What's in a name? Apparently an awful lot of history if a proposed street name in a new Kiama estate is anything to go by.
The estate’s developers, Kiama councillors, the council’s own naming committee and even the historical society have been at loggerheads over the naming of a new street in the Munna Munnora Estate subdivision.
Earlier this year the developers of the 35-lot estate, which overlooks Easts Beach, proposed to name the road Success Avenue.
But the streets and reserves naming committee didn’t like that and rejected it.
The Kiama and District Historical Society waded into the debate, recommending the street be named Orry-Kelly Place, in honour of Orry George Kelly, who grew up in Kiama and won Academy Awards for film costume design in the 1950s.
Council’s naming committee liked Orry-Kelly Place and gave it a tick of approval.
But the developer wasn’t impressed and requested another name, possibly associated with the Kendall family who had a historical connection to that part of Kiama.
At last month’s naming committee meeting the developer’s representative Patrick Mahedy put forward another option – Surfleet Place, after Thomas Surfleet Kendall, who owned the land in question after the death of his father, Reverend Thomas Kendall, in 1832.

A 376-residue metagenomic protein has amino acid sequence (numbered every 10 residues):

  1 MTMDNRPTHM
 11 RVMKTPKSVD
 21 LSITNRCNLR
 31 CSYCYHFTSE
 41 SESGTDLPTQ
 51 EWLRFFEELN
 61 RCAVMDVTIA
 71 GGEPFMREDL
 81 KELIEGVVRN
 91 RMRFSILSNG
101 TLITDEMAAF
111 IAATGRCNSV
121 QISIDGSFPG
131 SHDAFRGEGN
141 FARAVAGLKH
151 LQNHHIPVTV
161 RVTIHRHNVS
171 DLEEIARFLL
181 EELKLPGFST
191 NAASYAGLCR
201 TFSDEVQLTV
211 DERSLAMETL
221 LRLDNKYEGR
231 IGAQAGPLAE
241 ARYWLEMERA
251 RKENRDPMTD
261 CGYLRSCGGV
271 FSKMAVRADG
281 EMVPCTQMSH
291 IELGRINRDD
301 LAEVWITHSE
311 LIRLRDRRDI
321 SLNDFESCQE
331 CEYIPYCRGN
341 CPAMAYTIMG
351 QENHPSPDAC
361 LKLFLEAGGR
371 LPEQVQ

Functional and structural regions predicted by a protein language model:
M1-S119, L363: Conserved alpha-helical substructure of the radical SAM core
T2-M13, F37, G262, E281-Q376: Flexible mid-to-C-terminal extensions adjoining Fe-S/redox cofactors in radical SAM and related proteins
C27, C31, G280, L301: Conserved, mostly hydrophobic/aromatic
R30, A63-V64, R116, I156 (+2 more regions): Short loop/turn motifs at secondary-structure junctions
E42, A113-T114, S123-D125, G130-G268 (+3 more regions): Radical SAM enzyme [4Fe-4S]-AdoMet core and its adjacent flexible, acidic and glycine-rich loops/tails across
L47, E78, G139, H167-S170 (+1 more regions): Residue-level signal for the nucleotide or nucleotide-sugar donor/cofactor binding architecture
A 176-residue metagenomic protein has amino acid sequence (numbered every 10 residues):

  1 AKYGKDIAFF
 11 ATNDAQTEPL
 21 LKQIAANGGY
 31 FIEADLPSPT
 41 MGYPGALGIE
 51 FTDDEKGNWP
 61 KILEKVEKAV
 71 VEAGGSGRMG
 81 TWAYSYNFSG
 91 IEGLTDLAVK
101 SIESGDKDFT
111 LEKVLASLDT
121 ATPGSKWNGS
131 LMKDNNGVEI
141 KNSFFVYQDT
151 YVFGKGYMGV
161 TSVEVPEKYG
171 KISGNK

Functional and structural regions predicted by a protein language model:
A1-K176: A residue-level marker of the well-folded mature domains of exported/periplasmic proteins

But the naming committee didn’t like Surfleet Place. Thomas Surfleet Kendall’s name wouldn’t do – but perhaps his wife’s name would: Caroline Rutter, one of three orphaned sisters who all married Kiama landholders and a lady who served the Kiama community with distinction.
Caroline Rutter Place, however, did nothing for councillor Dennis Seage. Cr Seage said the developer, a Chinese businessman, had gone to considerable effort and expense researching the name and Surfleet it should be.
In the meantime councillor Kathy Rice recommended a compromise of Caroline Kendall Place, but now it was the turn of Kiama council’s acting general manager Bryan Whittaker to object.
That name was unlikely to be approved, he said. Because the Kendall name was used elsewhere in the municipality and on other parts of the South Coast, it could create confusion for people looking for the street, especially emergency services.
Cr Rice said the reason the naming committee was formed was to bring the history of Kiama together and to stop developers instinctively feeling they could do the research and name streets themselves.
‘‘We should respect the committee and adopt the theme they wished for this area,’’ Cr Rice said.
In the end, however, the developer’s wishes won the day: although the naming committee had previously rejected Surfleet Place, councillors finally approved it with a 7-2 vote.
So is that the end of it? Well, not quite. The proposed name will now be placed on public exhibition – and will need to be approved by the Geographical Names Board of NSW.